A series of misinformed logging and intensifying recreation projects in the northern Gallatin Range and on the east face of the Bridger Range threatens to sever the one remaining corridor that links the Greater Yellowstone Ecosystem with areas further north.

The proposed Limestone West Timber Sale on the Gallatin Face will eliminate the last remaining relatively untouched forested area connecting the Gallatin Range south of i-90 corridor with the Bridger Range to the north. The Montana Dept of Natural Resources (MDNR) logging proposal may result in as much as 9 miles of new roads and logging of 600 acres. Keep in mind that disturbance of wildlife goes well beyond the road corridor or areas with logging.

Just across I-90 the Gallatin National Forest (GNF) has decided to go ahead with its North Bridger Timber sale which would log and road much of the land that previously was unlogged.

Meanwhile, the Gallatin National Forest proposes in its Forest Plan to intensity recreation in the Hyalite drainage, while the Gallatin Forest Partnership proposes intensifying recreation, particularly more mountain biking trails in the West Pine Creek drainage just south of the Limestone West area.

What all of this means is that the cumulative impacts of all of these projects may doom any chance for wildlife connections between these two mountain ranges.

Worse, the North Bridger and Limestone West timber sales are both based on flawed concepts of what constitutes the healthy forest and how to prevent wildfire.  Dominated by foresters who possess an industrial forestry paradigm that sees anything other than a green tree as a disaster, these foresters either ignore or simply unaware of the many studies that demonstrate that dead trees are critical to many animals.

Some 2/3 of all wildlife use dead trees are some time in their life, while such trees store carbon (logging always reduces forest carbon) which is critical in this age of global climate change. Logging also spreads weeds, removes biomass and nutrients from forest soils, sediment from logging roads fouls streams, and logging roads and equipment operations disturb and displaces wildlife.

Similarly, many studies show that the majority of all acreage burned in wildfires occurs during extreme weather conditions, and under such conditions, thinning and logging fails to halt fires. Indeed, recently more than 200 scientists, many with direct fire ecology experience, wrote Congress to criticize the notion that logging can preclude wildfires. (scientist letter here) http://www.forestlegacies.org/images/scientist-letters/scientist-letter-wildfire-signers-2018-08-27_1.pdf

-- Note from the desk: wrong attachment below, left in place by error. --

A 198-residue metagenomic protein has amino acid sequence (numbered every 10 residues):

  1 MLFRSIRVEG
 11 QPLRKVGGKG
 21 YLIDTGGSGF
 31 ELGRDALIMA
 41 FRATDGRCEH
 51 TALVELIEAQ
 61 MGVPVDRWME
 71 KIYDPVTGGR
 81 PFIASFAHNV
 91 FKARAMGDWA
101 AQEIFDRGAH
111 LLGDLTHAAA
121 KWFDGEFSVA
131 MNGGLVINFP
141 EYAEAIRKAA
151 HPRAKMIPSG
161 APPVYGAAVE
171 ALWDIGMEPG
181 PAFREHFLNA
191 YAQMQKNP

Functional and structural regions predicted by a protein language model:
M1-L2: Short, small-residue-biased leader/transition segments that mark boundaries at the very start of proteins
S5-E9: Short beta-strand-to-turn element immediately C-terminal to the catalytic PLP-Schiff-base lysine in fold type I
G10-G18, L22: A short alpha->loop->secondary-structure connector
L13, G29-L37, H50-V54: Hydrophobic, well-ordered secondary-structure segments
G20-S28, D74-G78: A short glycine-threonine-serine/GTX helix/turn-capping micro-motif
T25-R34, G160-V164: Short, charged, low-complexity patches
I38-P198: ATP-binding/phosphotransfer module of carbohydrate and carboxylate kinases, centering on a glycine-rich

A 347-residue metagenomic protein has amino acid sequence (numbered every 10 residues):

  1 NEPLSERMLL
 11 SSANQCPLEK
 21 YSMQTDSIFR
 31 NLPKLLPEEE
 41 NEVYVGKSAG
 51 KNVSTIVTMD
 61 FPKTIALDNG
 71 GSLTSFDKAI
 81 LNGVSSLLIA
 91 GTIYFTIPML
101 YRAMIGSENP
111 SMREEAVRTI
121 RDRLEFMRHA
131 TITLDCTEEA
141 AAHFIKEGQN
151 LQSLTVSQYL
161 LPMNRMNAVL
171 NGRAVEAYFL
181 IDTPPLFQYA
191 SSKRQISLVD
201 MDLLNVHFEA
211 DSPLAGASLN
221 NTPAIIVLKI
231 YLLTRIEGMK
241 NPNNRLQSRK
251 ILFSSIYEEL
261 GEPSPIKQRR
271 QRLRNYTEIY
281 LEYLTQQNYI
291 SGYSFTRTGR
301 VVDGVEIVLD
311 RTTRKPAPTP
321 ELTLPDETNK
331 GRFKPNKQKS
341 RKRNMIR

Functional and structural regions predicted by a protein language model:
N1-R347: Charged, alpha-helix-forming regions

If both the MDNR and GNF were to do a full and accurate cost evaluation of the many ecological impacts of logging, it is clear that leaving these trees alone has far more public value than turning them into 2 x 4s. The problem is that these agencies are dominated by foresters whose jobs depend on continued logging of our forests, and certainly cannot be trusted to do any kind of fair assessments. No logging. No jobs for them.

It’s time for the public to stand up and oppose these ill-conceived proposals.

 

 
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About The Author

George Wuerthner

George Wuerthner is an ecologist and former hunting guide with a degree in wildlife biology

2 Responses to Limestone West proposal could sever wildlife corridor

  1. avatar Ida Lupine says:

    Just no.

  2. […] http://www.thewildlifenews.com/2018/09/06/limestone-west-proposal-could-sever-wildlife-corridor/ One of the misinformed logging and intensifying recreation projects in the northern Gallatin Range, the Limestone West Timber Sale on the Gallatin Face will eliminate the last remaining relatively untouched forested area connecting the Gallatin Range south of I-90 corridor with the Bridger Range to the north. […]

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Quote

‎"At some point we must draw a line across the ground of our home and our being, drive a spear into the land and say to the bulldozers, earthmovers, government and corporations, “thus far and no further.” If we do not, we shall later feel, instead of pride, the regret of Thoreau, that good but overly-bookish man, who wrote, near the end of his life, “If I repent of anything it is likely to be my good behaviour."

~ Edward Abbey

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